Ibiza is only about 40 kilometres in length, but it can prove surprisingly difficult to get around if you don’t know exactly where you’re going or how to get there. Hire cars are great, meaning you aren’t limited to anyone else’s time scheduling and you have the freedom to go wherever you want (see Ibiza car hire for further information on hiring a car). But if you don’t have a license, the budget or merely don’t want to be the designated driver here on the famous party island, here are some other options.
The buses (www.ibizabus.com) do service all areas of the island, but don’t go directly to a huge percentage of the smaller beaches – major tourist areas are ok though. Annoyingly, buses are also limited during the siesta period, making it easy to get stuck somewhere in the middle of the day. The first buses start at 7am and the last buses are at around midnight, so be prepared to stick to those schedules. Tickets are between 1.45-1.85 euros for a single and you’ll need to buy them from a terminal by the bus stop rather than give the bus driver cash. A rechargeable bus pass can be purchased for between 15 and 50 euros, however there is no discount on the rate of the fare and, in this case, you need to buy from the driver directly. Only in Ibiza!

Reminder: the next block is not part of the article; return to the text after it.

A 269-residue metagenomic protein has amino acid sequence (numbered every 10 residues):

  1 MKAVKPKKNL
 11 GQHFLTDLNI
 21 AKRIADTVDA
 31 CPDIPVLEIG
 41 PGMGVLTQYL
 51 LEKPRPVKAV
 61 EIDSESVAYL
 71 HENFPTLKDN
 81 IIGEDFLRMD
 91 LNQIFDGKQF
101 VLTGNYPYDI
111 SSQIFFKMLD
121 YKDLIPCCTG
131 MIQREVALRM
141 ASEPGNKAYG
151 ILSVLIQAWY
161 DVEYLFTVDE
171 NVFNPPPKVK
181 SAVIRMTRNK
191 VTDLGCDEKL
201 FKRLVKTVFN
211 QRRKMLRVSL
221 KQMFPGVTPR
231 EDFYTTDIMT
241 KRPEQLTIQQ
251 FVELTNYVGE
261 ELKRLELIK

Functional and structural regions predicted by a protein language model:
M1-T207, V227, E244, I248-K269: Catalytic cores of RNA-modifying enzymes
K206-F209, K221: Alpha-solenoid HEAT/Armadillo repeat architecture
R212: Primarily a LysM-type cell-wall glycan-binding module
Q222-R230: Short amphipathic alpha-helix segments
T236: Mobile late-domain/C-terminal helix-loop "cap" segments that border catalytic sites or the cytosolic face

For night owls, the Disco Bus is a shuttle service running all night to get you to all the clubs safely and covers San Antonio, Ibiza Town, Playa D’en bossa, Santa Eulalia and Port des Torrent.
I love the quaint little white boats that travel up and down the coastline, like mini-ferries, servicing Ibiza Town to Playa d’en Bossa, Figueretes, Santa Eulalia and Talamanca or San Antonio to Cala Conte and the north. The information for these boats varies throughout the season so you need to check the boards at the dock, but generally they go around every half an hour, cost about three euros and are truly one of the most pleasant ways to get around in Ibiza, not to mention seeing parts of the island you could never see by car!
This is generally the easiest way to get around, though during August you might find yourself waiting a while to be collected. It costs 3.25 euros to be picked up from the street and 4.45 euros if you’ve phoned ahead to book. As a very rough guide, I calculate that taxis cost around one euro for every minute you’re in the car (though some will need to add tolls, waiting time and booking fees). There are plenty of easy-to-find taxi stands (parada de taxis) in each resort, though if you need to call for one, a bit of basic Spanish is necessary as is the precise location of where you are.